It’s a Metaphor . . . Stupid

Well . . . the punchline to The Book of Mormon musical comes when the Ugandan villagers find out that many of the stories that a missionary with an over-active imagination has told them are not true.  The Ugandan heroine is devastated.  But the villagers, come to her rescue.  They tell her that the stories are a metaphor, not literally true.  And the villagers go ahead and join the LDS Church.

I guess this is where we all are.  We need to decide what is real and what is metaphor, and then make a decision.  I think most of us would agree that the Book of Genesis in the OT is a collection of metaphors.  That is a leap that requires little effort.  But what about other religious stories, other histories, other scriptures, other miracles, etc.?  When we decide that maybe some of these are metaphors, what are we to do?  How important is reality?

Some GAs in the Mormon Church have decided that metaphors are more important than reality.  Stories need to be faith promoting, no matter how inaccurate they are.  Do we need accurate history, or do we need inspirational stories?

Ultimately, the Ugandans in TBofM musical see the good, and accept the metaphors.  In a twenty-first-century world is this a practical solution?  What happens to the individual member when he or she finds out that much of his or her religion’s history, scripture, and faith-promoting stories are, in fact, metaphors?

This is a question that all thinking conservative believers will face eventually.  And it took the South-Park boys to ask the question.

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This entry was posted in Entertainment, mormonism, Religion, theatre, uganda. Bookmark the permalink.

3 Responses to It’s a Metaphor . . . Stupid

  1. Carl Youngblood says:

    Roger, I’d be curious to hear your reaction to this review.

    http://bit.ly/m5uBQN

    Setting aside the musical’s satirization of Mormonism, I think he has a point about the racism. It is really just a modern retelling of Kipling’s white man’s burden. Is that really something you want to endorse?

    • rogerdhansen says:

      Hi Carl, I enjoyed the musical, but was very uncomfortable about using Uganda by name. I have made 5 trips to Uganda, and love the country and its people very much. (That is the reason I return.) I wish the South-Park boys had used a made-up name for the African country. (Suprising, I think I read somewhere that the Ugandan Mission is one of the most successful.)

      Uganda does have issues. The north is currently trying to recover from the impact of a terrible conflict with a disgusting rebel group (Lord’s Republican Army). Uganda was (and still is) ground zero for the HIV/AIDS epidemic. The population is exploding, partially do to the country’s inability to control its birthrate. Poverty is rampant. So I suppose Uganda makes for a target, but still. It’s like shooting fish in a barrel.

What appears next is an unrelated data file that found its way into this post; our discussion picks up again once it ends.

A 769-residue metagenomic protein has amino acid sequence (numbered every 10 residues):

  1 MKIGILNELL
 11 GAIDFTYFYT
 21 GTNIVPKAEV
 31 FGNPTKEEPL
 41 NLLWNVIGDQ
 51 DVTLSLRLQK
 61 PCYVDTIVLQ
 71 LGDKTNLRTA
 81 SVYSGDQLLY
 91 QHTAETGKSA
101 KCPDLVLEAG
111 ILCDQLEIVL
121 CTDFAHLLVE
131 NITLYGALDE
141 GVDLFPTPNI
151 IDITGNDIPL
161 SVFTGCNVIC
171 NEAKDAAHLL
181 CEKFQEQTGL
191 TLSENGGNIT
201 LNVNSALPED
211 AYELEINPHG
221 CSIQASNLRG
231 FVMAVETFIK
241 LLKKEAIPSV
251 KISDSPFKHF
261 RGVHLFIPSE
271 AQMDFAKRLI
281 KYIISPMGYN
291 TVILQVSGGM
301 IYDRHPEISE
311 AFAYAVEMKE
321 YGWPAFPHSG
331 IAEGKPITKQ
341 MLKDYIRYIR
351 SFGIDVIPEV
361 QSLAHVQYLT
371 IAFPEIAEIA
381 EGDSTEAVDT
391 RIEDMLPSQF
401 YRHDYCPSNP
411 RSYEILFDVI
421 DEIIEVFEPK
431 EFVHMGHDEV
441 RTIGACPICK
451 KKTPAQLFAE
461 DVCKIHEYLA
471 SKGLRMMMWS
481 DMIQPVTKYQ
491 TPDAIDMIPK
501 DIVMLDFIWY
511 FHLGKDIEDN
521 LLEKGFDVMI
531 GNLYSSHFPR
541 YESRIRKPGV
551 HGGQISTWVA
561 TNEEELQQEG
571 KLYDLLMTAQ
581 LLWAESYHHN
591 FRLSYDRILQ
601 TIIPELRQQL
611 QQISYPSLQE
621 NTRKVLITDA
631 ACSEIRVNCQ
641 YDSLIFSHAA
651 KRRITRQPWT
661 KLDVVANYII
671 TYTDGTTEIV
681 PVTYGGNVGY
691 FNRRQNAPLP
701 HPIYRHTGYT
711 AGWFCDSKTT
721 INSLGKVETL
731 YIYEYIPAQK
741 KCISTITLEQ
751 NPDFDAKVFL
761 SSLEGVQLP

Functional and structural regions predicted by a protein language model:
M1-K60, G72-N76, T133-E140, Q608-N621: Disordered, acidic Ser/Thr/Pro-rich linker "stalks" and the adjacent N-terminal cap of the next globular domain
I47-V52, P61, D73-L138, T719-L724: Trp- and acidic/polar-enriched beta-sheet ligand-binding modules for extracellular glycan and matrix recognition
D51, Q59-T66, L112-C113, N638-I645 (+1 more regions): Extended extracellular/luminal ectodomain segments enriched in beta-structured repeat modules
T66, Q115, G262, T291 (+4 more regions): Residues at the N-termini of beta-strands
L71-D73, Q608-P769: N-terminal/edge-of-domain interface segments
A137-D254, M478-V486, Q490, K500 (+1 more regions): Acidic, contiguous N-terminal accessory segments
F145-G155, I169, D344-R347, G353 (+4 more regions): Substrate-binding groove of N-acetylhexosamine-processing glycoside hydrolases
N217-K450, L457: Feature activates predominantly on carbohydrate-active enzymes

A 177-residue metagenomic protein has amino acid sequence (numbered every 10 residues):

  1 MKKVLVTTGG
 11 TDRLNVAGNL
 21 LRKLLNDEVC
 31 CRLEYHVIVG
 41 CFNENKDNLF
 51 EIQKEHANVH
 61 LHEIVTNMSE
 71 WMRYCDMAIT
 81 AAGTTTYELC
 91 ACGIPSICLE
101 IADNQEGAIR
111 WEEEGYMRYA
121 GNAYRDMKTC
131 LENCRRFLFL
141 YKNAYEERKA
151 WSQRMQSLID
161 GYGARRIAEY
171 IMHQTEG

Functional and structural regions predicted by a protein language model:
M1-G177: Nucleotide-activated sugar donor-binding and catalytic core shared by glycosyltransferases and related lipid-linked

So, to answer your question: no that is not something I want to endorse. But I guess I don’t see TBofM musical as a retelling of Kipling’s white man’s burden. I think the South-Park boys are using Uganda more as a polar opposite to middle-class Mormonism. They are saying more about religion than they are about Africa.

      Much of the review you reference seems silly. To criticize a satire for being factually inaccurate is stupid. I thought the portrayal of the Mormon missionaries were suprisingly on target. (I spent 2-and-one-half years in Belgium and France.) The musical has a happy ending; it leaves the audience with a good feeling.

      If people are prepared to handle the profanity, I strongly encourage all to attend. I liked David Brooks’ review of TBofM musical. Roger

  2. roger hansen says:

    Tom Hafen in an op-ed piece in the SLTrib (1 Jul 2011) writes:

    “The musical invites the audience to celebrate when the Mormon characters and the Ugandans together discard their literal acceptance of the Book of Mormon and embrace religion as a sunny metaphor . . .

    While this is great theater, it is poor philosophy. To its adherents, Mormonism has power not because of the optimism of its message, but because of the absoluteness of its beliefs. Unlike many organizations, it’s tough to be “kind of” Mormon. . . .

    In the Mormon world, the dividing line between a nice story and absolute truth is the same line which divides those who would stay home or who actually would go to Uganda if called . . . .”

    I would say to Hafen, life and religion is not quite that simple. Much of Genesis is metaphor. And many Mormon stories are metaphors. The question is: Where is the absolute truth?

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